I’m not sure who wrote the first ever twisty, scary, whodunnit, but it wasn’t Conan Doyle. I bet it was some innovative cave-dweller on a shadowy night around the fire. But I couldn’t help thinking about the influence Doyle had on thriller writers who followed him, as I read this classic tale. He pre-dates Agatha Christie, Ruth Rendell (who introduced my edition of the story, published by Vintage), John Connolly, James Patterson etc.
Having read a few Sherlock Holmes stories in my teens, I knew what to expect from this book and it delivered. A good pacy story, alternating between Dr. Watson’s brave everyman and Holmes’ sheer brilliance, enough red herrings to make a large bowl of chowder, and a satisfying ending with a clear explanation of every clue and its meaning. I enjoyed it and was delighted to find that despite suspecting that I would know the ending from some half-forgotten black and white movie, I was as surprised as Watson at the solution. Which really is the core of why Holmes is good. All the clues are there in front of the reader and they make sense at the end, yet we don’t reach the correct answer until the final page.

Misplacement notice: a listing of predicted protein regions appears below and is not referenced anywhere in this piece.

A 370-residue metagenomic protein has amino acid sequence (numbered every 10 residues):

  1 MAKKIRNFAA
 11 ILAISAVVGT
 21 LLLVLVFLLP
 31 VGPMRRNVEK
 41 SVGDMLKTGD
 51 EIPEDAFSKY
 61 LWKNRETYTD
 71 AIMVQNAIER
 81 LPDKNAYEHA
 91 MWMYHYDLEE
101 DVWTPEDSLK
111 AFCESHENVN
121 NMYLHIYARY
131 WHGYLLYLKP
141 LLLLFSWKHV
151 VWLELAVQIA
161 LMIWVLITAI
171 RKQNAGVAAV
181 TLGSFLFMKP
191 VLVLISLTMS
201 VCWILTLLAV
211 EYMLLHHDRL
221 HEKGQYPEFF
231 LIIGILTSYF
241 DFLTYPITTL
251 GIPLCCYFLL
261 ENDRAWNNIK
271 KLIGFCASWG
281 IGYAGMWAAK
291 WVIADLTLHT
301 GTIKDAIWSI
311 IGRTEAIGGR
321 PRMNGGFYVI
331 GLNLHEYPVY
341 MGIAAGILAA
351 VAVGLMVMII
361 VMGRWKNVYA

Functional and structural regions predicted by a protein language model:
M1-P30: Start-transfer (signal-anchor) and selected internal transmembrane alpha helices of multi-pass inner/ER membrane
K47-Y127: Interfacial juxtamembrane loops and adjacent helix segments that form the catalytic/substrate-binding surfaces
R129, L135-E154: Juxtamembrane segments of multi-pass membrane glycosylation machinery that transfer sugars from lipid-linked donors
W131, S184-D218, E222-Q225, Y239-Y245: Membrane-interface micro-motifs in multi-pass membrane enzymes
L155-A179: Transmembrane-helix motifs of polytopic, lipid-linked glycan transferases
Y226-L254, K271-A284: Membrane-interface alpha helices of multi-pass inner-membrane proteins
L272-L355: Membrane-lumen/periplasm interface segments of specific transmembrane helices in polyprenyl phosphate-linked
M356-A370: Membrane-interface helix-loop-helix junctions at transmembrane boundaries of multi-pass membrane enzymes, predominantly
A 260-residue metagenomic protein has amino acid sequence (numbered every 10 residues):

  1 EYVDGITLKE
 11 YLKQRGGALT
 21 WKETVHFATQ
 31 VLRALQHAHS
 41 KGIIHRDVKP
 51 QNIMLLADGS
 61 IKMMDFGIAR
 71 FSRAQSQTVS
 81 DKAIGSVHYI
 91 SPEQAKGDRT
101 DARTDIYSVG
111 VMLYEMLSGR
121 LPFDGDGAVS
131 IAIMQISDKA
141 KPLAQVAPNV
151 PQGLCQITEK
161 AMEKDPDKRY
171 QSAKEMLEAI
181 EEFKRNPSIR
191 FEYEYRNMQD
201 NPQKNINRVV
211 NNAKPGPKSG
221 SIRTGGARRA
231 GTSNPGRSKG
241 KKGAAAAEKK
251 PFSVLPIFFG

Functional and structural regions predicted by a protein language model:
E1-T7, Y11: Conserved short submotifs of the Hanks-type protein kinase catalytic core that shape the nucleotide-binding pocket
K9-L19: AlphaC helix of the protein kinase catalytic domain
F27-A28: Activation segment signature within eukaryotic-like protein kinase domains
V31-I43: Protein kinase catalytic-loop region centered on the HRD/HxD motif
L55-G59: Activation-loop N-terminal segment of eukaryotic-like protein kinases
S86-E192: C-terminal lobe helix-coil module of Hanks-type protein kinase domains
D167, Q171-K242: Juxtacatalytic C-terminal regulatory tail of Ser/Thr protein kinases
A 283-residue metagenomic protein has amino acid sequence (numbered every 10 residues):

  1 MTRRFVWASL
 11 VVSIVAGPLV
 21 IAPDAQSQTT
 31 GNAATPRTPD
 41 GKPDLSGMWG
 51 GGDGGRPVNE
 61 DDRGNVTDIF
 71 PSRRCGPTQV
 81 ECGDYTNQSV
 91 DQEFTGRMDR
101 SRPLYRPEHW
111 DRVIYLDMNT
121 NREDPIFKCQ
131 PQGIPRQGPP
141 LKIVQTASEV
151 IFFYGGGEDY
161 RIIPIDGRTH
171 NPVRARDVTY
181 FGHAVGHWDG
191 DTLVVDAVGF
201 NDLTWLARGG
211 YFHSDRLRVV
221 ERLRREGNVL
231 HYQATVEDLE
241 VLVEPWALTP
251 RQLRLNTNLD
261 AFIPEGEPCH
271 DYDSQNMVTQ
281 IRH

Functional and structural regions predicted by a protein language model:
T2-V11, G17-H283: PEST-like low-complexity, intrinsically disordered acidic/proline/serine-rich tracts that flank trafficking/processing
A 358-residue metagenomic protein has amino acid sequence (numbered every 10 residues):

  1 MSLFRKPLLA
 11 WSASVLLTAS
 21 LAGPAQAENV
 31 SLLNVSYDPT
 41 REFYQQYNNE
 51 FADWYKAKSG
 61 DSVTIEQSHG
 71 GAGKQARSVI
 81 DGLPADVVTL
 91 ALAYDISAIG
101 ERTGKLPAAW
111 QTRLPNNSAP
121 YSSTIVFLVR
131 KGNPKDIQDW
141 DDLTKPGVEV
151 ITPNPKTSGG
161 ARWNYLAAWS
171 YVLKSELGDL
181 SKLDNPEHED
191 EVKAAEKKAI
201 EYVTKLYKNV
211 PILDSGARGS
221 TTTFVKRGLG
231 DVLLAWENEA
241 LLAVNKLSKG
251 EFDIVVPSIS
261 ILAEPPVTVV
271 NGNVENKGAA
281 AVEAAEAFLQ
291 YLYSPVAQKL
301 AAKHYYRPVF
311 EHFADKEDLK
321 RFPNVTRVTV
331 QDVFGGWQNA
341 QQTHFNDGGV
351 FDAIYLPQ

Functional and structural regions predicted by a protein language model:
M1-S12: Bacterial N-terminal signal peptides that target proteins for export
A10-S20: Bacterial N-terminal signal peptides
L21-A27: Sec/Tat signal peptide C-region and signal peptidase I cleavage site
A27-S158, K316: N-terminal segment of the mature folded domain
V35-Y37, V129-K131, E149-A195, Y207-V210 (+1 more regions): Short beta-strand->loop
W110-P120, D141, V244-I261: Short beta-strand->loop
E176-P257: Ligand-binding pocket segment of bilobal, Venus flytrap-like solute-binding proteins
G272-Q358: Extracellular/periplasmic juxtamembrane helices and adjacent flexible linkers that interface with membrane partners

Would I recommend this 169 page story of a spectral hound killing off all the heirs to the Baskerville fortune? Yes, to any reader who enjoys a twisty plot and especially to those who enjoy stories set in the Victorian era. If your mystery and thriller shelves only contain modern authors, then you’re in for a treat.
In an interesting side-note to existing fans of the man in the deer-stalker hat…Doyle got his character’s name from the surnames of two families he met – the Holmes and the Sherlocks. One of my closest friends is a descendent of the Sherlocks involved. She doesn’t call me Watson though, thank goodness.
(read September 2011)